One additional note about Buenos Aires relevant to our situation here: instead of further radial expansion of the E line (purple), a 7.4 km light rail line was implemented in 1987 referred to as the PreMetro, or the P line. Stretching out from the dense city centre, it makes sense that an appropriate mode change must occur at some point.

One Response to “David Gunn’s Concerns About Subway Expansion”

  1. Sony Rai Says:

    What’s missing in all the transit plans I’ve seen recently is first the connection of transit to built form and second the concept of desity prioritized expansion. There are certain densities and demands that warrent the building of a subway. the best example of this is the proposed Queen Street relief line. The density along Queen Street has dramatically increased in the last fifteen years and the street cars are no longer able to keep up with demand. This should signal the need for a new subway that would both eleviate the congested King and Queen street cars, yet also help generate even more density along those two streets. The model for transit expansion should move from, starting from the least dense to the most dense, bus to LRT to subway. The ridership numbers should already be in place to justify the enourmous expense of building subways. Instead we build subways and hope in 25 years they will be used to their capaciy.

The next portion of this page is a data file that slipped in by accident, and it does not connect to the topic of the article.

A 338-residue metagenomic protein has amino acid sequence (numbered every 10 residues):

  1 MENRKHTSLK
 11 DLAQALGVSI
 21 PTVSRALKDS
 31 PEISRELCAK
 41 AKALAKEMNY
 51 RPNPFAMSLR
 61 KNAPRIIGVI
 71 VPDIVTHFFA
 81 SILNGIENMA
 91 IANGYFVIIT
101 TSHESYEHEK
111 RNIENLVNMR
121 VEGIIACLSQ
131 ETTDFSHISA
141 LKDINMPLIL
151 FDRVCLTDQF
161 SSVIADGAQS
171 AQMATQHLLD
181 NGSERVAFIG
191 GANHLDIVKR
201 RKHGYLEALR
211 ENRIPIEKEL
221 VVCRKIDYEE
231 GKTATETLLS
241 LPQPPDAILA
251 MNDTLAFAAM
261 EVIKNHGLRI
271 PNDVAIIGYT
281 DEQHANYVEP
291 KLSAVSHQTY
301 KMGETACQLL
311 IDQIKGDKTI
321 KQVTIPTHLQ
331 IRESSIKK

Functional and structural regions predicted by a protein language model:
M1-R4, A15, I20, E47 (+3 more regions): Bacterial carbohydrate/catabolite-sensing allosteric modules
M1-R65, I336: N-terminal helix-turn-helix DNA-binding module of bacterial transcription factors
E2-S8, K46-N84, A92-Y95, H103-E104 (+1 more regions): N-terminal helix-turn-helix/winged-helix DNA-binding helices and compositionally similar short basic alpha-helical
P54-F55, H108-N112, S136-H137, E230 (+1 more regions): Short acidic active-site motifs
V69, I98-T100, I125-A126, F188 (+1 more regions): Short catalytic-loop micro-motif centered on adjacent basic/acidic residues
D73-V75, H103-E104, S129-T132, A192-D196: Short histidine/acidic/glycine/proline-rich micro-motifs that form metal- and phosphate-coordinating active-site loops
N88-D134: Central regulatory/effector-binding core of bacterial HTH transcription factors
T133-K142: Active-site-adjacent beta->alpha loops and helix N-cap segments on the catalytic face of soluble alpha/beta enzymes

Cal’s Comments: The justification for a downtown relief line is not so much from the King and Queen streetcars, but from to overload on the Yonge subway line south of Bloor. The problems on the King and Queen lines are not that they have had their rider ship grown to never-before seen levels. In fact, these routes are just now returning to levels that existed in the mid-eighties, though service levels have not returned as well.